In this Paulson Policy Memorandum, Juan Chen, Deborah Davis, and Pierre Landry note that, in the past three decades, China has simultaneously witnessed the largest peacetime migration in history and an accelerating process of city expansion. Driving this massive demographic shift has been the migration of over 200 million rural residents, who left their homes to start new lives in China’s cities as migrant laborers.
Yet equally important was the reclassification of 200 million former villagers as residents of new urban districts. Thus, they argue, urbanization in China has been the result of two distinct but interrelated phenomena: first, the growth of cities and towns, swelled by an influx of migrant labor from rural areas, and second, in situ urbanization, whereby villagers become urban residents not because they decided to try their luck in the cities but because their land was reclassified as urban. Rather than go to the city, the city came to them.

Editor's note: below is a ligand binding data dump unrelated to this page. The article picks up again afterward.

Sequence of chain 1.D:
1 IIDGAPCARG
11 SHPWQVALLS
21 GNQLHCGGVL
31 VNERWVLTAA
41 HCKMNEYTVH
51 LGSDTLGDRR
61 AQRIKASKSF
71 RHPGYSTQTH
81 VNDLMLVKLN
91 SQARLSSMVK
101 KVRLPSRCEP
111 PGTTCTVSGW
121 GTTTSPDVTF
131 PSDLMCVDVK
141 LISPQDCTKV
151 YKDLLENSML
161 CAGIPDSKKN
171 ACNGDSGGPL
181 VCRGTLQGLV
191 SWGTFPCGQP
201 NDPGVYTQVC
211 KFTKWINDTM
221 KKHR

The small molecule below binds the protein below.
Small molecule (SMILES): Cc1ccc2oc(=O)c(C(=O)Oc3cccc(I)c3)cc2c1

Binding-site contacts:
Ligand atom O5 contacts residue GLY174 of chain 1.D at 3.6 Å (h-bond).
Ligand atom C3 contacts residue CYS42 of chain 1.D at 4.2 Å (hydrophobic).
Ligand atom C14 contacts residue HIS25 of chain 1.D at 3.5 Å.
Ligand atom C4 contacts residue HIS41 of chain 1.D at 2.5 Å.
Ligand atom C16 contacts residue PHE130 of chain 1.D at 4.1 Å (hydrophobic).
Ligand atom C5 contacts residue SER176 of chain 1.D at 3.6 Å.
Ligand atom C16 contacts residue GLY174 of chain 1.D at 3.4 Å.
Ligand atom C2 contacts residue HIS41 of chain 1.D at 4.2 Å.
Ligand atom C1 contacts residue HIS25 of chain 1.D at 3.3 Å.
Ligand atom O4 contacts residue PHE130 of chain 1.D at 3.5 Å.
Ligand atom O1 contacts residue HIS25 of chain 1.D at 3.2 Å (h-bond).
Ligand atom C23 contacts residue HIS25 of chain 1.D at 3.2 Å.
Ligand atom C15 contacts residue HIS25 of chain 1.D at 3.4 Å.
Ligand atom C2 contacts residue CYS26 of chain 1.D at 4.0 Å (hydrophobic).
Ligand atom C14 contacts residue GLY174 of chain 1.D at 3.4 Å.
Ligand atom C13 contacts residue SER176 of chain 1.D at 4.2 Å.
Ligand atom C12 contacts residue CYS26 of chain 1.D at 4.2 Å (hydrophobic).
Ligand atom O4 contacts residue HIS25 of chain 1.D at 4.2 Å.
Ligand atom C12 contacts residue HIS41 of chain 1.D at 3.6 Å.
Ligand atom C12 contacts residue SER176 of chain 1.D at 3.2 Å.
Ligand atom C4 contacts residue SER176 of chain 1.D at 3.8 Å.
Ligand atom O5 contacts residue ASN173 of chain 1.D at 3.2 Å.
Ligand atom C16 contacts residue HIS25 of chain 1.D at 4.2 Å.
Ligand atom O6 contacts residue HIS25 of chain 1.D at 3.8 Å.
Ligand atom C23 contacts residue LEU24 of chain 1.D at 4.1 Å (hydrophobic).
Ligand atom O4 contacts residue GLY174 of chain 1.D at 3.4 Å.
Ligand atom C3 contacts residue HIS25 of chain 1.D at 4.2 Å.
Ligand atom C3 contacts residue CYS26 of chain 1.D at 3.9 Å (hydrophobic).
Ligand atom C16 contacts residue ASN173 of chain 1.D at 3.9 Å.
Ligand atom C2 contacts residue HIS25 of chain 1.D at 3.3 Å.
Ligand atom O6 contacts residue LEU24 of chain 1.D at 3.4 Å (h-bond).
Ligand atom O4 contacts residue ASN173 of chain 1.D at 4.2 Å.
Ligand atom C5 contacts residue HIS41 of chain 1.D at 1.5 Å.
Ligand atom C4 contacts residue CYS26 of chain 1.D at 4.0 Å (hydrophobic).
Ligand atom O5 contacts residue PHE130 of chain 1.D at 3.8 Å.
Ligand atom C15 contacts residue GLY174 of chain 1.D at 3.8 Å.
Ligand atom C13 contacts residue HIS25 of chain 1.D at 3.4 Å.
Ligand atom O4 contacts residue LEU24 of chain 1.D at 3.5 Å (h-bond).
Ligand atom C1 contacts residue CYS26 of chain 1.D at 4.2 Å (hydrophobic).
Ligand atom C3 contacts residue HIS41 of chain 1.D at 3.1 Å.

This leads to the core of the three authors’ policy recommendations: Because these two distinctive processes drive rapid urbanization in China, prospective remedial policies must also distinguish between urbanization of people and urbanization of place.
In their memorandum, the authors focus particularly on in situ urbanization—one of the two distinct pathways to urban residence. They first describe how villagers become urbanites via the re-classification of their land and the associated disparities in quality of life between in situ urbanized rural residents and long-term urbanites. Then, they offer a cluster of policy suggestions to reduce the disparities by: (1) balancing resource distribution between China’s mega cities and its smaller cities, (2) creating incentives for Chinese local governments to focus on providing public services and improving residents’ quality of life, and (3) cultivating government-coordinated but resident-participated models for urban development.